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3 thoughts on “Aix Marks the Spot: European Capital of Culture

  • This sounds wonderful. I will have a week near Avignon at the beginning of November and hope that it hasn’t all closed down by then.

  • It does sound amazing. Over thirty years ago I spent six months living on the French Mediterranean. It wasn’t Marseille, but Cannes. I worked night duty and didn’t seem to need much sleep in these days so, apart from dozing on the beach, I visited many of the wonderful museums in that part of the world and saw works by Matisse, Chagall, Picasso, Leger, Fragonard and others. I even wrote to Marc Chagall but, sadly, he never replied. I think it is true that the light in that part of the world has a special quality. It is hard to describe- slightly lucid, limpid, pearly. I have been to Aix once and Marseille once. I would love to see some of these exhibitions, but it is not going to be possible.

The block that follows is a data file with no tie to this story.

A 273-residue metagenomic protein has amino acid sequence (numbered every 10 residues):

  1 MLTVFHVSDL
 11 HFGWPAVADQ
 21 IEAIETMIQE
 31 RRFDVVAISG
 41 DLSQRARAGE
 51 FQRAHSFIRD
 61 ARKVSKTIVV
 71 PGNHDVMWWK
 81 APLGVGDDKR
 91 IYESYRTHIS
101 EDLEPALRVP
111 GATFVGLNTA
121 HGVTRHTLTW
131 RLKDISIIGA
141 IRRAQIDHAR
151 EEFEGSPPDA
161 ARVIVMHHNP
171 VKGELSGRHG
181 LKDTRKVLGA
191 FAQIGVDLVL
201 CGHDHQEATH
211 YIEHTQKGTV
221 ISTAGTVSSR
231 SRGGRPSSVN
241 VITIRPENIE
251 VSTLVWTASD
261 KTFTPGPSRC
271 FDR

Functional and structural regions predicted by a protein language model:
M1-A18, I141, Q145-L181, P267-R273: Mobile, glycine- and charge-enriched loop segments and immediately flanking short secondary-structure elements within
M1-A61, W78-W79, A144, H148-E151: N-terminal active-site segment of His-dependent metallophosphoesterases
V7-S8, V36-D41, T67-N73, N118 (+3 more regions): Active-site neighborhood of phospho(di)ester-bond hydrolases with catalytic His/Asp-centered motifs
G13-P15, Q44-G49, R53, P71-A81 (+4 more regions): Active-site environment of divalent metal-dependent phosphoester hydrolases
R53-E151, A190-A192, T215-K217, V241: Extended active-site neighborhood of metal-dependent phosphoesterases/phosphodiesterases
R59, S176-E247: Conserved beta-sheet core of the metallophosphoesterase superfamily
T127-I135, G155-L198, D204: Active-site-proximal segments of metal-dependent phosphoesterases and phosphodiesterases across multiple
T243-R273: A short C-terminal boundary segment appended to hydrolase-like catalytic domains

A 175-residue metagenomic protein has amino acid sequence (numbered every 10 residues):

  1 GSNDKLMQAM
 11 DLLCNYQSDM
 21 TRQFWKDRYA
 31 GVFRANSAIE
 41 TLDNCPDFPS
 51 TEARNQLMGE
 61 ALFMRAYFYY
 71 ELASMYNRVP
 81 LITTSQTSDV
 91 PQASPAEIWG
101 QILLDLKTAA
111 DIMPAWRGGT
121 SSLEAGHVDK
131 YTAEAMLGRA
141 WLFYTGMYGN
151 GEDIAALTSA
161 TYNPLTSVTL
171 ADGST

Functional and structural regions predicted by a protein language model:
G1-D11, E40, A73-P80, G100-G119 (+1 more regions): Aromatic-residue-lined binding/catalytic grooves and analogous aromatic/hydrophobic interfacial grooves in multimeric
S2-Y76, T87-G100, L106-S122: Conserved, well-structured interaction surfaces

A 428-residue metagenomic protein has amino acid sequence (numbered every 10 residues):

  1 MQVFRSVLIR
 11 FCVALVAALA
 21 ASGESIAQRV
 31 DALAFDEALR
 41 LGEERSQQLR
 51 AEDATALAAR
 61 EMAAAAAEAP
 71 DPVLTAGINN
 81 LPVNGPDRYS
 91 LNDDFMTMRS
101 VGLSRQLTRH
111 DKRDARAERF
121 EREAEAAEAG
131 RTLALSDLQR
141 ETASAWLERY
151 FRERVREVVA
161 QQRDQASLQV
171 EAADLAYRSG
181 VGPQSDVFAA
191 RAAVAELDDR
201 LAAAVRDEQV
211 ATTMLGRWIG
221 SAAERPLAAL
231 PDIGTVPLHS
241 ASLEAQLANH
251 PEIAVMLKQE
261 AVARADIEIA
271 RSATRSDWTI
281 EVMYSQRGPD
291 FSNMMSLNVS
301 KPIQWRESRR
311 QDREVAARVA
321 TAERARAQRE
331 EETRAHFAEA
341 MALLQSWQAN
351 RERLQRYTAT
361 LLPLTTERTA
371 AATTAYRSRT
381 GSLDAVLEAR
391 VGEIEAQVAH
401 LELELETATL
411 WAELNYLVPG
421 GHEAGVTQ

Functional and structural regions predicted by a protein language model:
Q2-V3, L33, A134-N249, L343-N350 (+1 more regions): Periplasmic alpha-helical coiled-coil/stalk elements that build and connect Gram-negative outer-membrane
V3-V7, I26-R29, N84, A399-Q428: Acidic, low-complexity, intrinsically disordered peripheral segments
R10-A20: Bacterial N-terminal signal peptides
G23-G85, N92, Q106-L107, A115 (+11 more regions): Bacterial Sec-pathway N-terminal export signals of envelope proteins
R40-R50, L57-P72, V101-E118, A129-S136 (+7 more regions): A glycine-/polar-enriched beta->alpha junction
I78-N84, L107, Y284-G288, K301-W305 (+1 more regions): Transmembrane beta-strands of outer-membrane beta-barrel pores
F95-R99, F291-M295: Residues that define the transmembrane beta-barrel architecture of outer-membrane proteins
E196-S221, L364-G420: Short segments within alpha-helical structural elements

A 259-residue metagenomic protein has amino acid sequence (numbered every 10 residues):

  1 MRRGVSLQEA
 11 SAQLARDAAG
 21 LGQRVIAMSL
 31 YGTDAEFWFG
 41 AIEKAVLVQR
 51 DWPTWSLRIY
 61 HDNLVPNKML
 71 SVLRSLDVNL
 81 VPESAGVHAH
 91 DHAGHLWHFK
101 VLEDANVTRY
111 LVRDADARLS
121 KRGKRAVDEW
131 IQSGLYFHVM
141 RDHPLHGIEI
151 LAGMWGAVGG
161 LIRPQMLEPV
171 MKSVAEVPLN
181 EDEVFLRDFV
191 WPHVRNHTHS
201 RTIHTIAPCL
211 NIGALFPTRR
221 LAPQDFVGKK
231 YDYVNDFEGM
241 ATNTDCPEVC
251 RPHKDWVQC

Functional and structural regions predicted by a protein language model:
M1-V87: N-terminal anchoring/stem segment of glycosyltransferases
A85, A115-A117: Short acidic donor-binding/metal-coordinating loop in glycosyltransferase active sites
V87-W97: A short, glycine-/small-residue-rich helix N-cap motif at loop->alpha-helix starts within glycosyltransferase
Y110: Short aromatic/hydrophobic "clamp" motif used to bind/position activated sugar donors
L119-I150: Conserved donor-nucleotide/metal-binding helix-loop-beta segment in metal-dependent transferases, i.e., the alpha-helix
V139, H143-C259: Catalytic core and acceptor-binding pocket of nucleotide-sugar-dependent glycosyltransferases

• I comment as someone who lives in the region and has failed to see anything that’s going on Marseilles this year. Marseilles and I just do not get on. Until recently, I used to go to the musée Cantini, in the days when Véronique Serrano was directrice there. Her masterpiece, of the shows I saw, was the Braques landscape exhibition in the year of the Cézanne centenary. She has now moved to the musée Bonnard in Le Cannet, where she is doing a very decent job. I went to see the other half of le Grand Atelier du Midi show at Aix early this summer. There were many fine works on show, but otherwise I felt that the whole show was politically charged in a deeply conservative way. I found it particularly upsetting that works were paired in such a way that, for example, a Matisse was placed in comparative position by a work with a similar subject by some minor, but clearly serious artist. The latter, of course, comes off very badly in such a comparison, when the same person’s work would look adequately and decently interesting if shown on its own or in similar company. So the politics of an uncritical view of ‘landscape art in our home region’ is also deeply underlain by a kind of connoisseurial snobbery. I couldn’t get a catalogue because I was deprived of my bag (sketchbook, notebook etc) at security and didn’t think to retrieve my credit cards. So I don’t know what line the catalogue takes, but I saw nothing in the texts in the galleries that would give me a more positive view of the show. Gerald’s blog is fine, I have no problem with that. But I do suggest that if you live and work in this region as an artist, there is a lot to be disappointed with and be frustrated by.